MICHELLE: And he said, "Would you believe that they made a gloating comment to me and said, 'I have a lead bullet for your wolves and a silver bullet for you.'" And my heart broke.


ZAC: For people like Michelle, the glamour was fading.


MARC: When did you know it was too much?


MICHELLE: When I wouldn’t leave his house. When I would have to call my ex-husband up because I couldn’t make it to pick up my son. Your head’s so full of cocaine and alcohol. Even if you’re not drinking for a week, you’re still like, what am I gonna do with my life now, being a young mother? I was one of the ones that just lingered around. There were so many people coming in and out. If it wasn’t me it was another girl. If it wasn’t another girl, it’d be another girl. But always the same faces. And...feeling like shit. Feeling hopeless, helpless. Alone. When you’re living in that type of world, you’re gonna crumble. I don’t care who you are. I don’t care who you are. You’re gonna crumble. Nothing like that will last forever.


ZAC: Charles was growing more and more isolated. His old friends in the mob wanted him dead. The cops wanted him behind bars. He retreated to the safety of his secluded house.

CHARLES: I recall this particular day, it was in the summer. I would spend a lot of time in the kennel with the wolves.


And this blackhawk helicopter, unusually low altitude off the deck, I’d say about 150 feet. And I look in it and I see a face that I thought I recognized and he’s looking back at me. I froze and I froze in that stare. I said I know that face and I got a bad feeling about it instantly. It was a DEA agent and I said this is trouble. They were thorough and they were intense and they were gonna stop me.


MARC: They were on you.


CHARLES: They were on me big time.


MARC: Charles will be back in future episodes… But next time on Crimetown, prosecutors build a case against mob boss Raymond Patriarca. And they come up against some stiff resistance… his doctor.


BARBARA: I said to him at one point, Raymond, you’ll go to trial over my dead body. He got a big kick out of that.


ZAC: Crimetown is me, Zac Stuart-Pontier and Marc Smerling,


We are produced by Drew Nelles, Austin Mitchell, Kaitlin Roberts and Mike Plunkett. Our associate producer is Laura Sim.


We’re edited by Alex Blumberg and Caitlin Kenney.


Fact-checking by Mick Rouse.


This episode of Crimetown was mixed, sound designed, and scored by Matthew Boll.


Additional mixing by Kenny Kusiak, Martin Peralta and Enoch Kim.


Additional sound design by Ted Robinson at Silver Sound.


Our title track is “Run To Your Mama” by Goat.


The opera track is “Un ballo in maschera” composed by Giuseppe Verdi Performed by Melanie Henley Heyn & the Slovak National Opera Orchestra.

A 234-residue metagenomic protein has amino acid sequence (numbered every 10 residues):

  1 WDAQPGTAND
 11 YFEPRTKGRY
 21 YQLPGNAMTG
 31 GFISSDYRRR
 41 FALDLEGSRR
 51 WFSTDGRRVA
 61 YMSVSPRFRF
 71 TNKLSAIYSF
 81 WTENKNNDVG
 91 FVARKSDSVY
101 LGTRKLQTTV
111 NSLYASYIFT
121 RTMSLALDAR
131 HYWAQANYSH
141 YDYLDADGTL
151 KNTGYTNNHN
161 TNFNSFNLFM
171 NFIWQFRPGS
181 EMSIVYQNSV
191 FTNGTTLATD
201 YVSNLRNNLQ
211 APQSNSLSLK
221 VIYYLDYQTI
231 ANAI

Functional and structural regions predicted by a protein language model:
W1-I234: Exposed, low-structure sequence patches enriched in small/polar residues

The credit music is “Full Blown Addict” by Marty King.


Original music by John Kusiak, Kenny Kusiak, Jon Ivans, Edwin and Bienart.


Our ad music is by Matthew Boll.


Our digital editor is Kate Parkinson-Morgan. Our design director is Ale Lariu.


Alex Blumberg is The Podfather. He doesn’t drink, he doesn’t do drugs, but he does like to, well...


This season of Crimetown is dedicated to the memory of Bill Malinowski.


Thanks to the Providence Journal, Julia Heymans, Emily Wiedemann, Lisa Newby, Mary Murphy, and everyone who shared their stories with us.


For a full list of credits, and for bonus content from this episode, visit our website at


You can find us on Twitter @crimetown, and on Facebook and Instagram @crimetownshow.


And if you’re enjoying Crimetown, leave us a rating and review on iTunes. It really helps others find out about the show. Thanks.


Providence is a special place, and we're honored to tell a part of its story.




CHARLES: Cuz and I one time, we’re gonna show you, the guy, the Captain. Guy lives in this house right here, and he was buying...there he is right there! There’s the Captain!


AL: There’s the Captain! There’s the fucking Captain! I thought I recognized the face! He hasn’t changed in the head area, ain’t it, Uncle? Just a little white hair. Let me go hug him, pick him up, Uncle. Sure! Capitan!


CHARLES: No, he’s really scared.


AL: He wasn’t scared when he was riding around with four kilos. He wasn’t scared then. Fucking riding around for hours.                                                                                                                                                                                                                                                                                                                                                                                                                                                 

Ale Lariu